Meeting the challenge of the New Normal

Those with an interest in the retail trade will have been pleased to see so-called non-essential shops finally opening after an extended period of lockdown which saw them having to remain closed during the key trading seasons of Christmas, Valentine’s Day, Mother’s Day and Easter.

Whilst there is much about a bustling high street to celebrate there is also an air of caution while we wait to see how the land lies. Uppermost in our minds will be whether this ending of lockdown will prevail or by stymied by yet another wave of Covid, whilst concerns about a return to full-price rates and rents in June are ever-present in the background.

Whilst many major retailers, shopping centres and department stores have been casualties of the pandemic, data about independents is mixed and there are many encouraging signs that the ‘shop local’, ‘buy British’ mantras have been embraced by the public who are keen to preserve the special retail businesses which play such an important role in their communities. (such as Berkhamsted based Creative Collective, pictured top)

Whilst many retail jobs have sadly been lost, other opportunities are springing up in regional town centres. We can’t have been the only ones who spotted queues outside ever barbers shop in town, while anywhere selling coffee, cake and sandwiches is guaranteed to make a buck in this new era of outdoor eating and takeaway treats.

We can also look forward to a particularly joyful wedding season, as all those who delayed their nuptials last year get ready to tie the knot in 2021. That’ll be a ‘Yay!’ for florists, partyware and sellers of barware/tableware, while jewellers could also be set for a bumper diamond harvest as the purse strings are released on £billions in savings amassed during lockdown.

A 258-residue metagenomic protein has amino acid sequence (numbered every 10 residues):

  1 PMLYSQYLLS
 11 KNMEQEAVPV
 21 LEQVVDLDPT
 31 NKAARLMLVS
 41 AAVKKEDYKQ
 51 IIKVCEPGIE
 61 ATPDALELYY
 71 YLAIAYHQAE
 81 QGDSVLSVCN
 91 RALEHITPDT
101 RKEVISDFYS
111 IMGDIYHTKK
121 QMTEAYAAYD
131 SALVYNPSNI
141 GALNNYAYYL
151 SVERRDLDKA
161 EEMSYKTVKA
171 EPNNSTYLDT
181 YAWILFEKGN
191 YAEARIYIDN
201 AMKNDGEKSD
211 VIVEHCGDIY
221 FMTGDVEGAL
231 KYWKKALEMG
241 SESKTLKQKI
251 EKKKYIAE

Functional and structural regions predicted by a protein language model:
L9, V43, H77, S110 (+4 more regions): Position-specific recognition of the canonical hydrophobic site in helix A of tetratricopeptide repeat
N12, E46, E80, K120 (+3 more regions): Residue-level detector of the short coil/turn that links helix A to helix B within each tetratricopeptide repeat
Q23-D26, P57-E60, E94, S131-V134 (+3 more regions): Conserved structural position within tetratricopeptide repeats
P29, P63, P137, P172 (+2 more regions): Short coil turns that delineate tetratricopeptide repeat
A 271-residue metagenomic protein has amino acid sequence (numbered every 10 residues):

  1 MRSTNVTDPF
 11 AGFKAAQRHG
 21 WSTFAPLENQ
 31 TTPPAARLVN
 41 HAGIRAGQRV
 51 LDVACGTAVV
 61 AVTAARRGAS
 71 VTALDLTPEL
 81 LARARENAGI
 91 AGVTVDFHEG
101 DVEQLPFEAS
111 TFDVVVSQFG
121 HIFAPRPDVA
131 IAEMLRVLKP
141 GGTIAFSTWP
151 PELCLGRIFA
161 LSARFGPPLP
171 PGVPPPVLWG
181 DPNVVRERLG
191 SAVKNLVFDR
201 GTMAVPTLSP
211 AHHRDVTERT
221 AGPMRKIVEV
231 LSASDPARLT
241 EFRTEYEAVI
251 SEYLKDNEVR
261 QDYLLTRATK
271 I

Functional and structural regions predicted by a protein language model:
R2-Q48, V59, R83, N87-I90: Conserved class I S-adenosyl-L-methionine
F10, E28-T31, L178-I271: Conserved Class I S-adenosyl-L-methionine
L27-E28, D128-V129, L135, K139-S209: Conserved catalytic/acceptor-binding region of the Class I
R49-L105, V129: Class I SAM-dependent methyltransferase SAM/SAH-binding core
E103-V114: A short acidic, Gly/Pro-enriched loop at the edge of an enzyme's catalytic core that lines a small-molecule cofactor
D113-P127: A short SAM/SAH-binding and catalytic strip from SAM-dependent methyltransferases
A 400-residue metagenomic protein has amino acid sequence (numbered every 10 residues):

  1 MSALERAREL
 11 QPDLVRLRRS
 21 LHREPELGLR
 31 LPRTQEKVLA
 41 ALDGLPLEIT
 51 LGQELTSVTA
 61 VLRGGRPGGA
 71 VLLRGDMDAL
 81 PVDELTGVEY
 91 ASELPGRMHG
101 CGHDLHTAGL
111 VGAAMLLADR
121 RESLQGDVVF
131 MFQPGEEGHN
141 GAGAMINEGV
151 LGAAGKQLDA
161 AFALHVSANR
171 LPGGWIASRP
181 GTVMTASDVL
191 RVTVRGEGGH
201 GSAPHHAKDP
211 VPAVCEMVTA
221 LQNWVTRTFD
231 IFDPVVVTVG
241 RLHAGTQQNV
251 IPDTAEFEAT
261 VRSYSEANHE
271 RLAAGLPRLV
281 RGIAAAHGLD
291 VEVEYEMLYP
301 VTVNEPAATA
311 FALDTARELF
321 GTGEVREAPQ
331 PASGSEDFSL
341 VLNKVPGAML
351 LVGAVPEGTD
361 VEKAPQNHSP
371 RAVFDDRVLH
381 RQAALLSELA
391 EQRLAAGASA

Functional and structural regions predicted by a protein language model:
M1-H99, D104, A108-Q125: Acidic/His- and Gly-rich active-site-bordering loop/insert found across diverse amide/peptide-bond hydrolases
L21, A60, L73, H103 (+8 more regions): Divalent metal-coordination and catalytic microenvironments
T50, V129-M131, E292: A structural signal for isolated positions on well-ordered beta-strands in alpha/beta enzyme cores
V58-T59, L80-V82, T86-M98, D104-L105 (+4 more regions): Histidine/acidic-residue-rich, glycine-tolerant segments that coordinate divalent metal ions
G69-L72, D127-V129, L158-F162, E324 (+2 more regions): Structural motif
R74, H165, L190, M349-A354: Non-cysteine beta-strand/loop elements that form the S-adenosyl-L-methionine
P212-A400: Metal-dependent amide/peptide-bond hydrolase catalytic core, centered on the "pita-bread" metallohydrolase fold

With so many high profile casualties – Paperchase, Cath Kidston, Laura Ashley, Topshop, Edinburgh Woollen Mill and so many more – shoppers will naturally gravitate towards survivors, who will also benefit from the breaking of piggy banks this summer.

First we have to get past the death throes of Debenhams after 200 years on the high street, which will see the temporary reopening of 97 department stores so stock can be liquidated, whilst the closure of many John Lewis branches – not to mention hundreds of high street banks – will also come as a body blow to many town centres which are anchored by these businesses.

One thing we can be sure will continue to succeed is the online shopping market, for which an additional 40 million sq ft of warehouse space will be built to accommodate stock. Online sales excluding food soared to 61% in February, compared with 31% in the same month last year and whilst we can expect a significant rebalancing back to bricks and mortar now lockdown has ended, it is likely that the online channel will hang on to a decent chunk of the gains made over the past 12 months.

Whilst clothing shops will bounce back, bookshops are likely to be facing a permanent change of scene after core customers were forced into the online space for the first time and many of them developed a taste for the ease of Amazon deliveries. Before the pandemic, only 10% of Waterstones £393million sales were online but the retailer is expecting that figure to settle at 25-30% going forward.

The government, meanwhile, is going someway towards smoothing the way for bricks and mortar retailers by relaxing planning laws to allow for the repurposing of vacant shops and releasing billions to local councils for regeneration projects. On the core issue of rates, however, subject of so much lobbying from the British Retail Consortium and Bira amongst others, the Chancellor has not taken any truly decisive action and has delayed his review until autumn.

The introduction of a blanket tax for online sales might not be as welcome as one might expect, hitting independents who’ve finally managed to open this channel rather than the real target of behemoths like Amazon and ASOS.

The real challenge for retailers is to stay relevant and stay multi-channel to satisfy different generations of consumers who have different preferred methods of shopping. One thing is for sure, there’ll be no rest anytime soon as we attempt to get to grips with the ‘new normal’.

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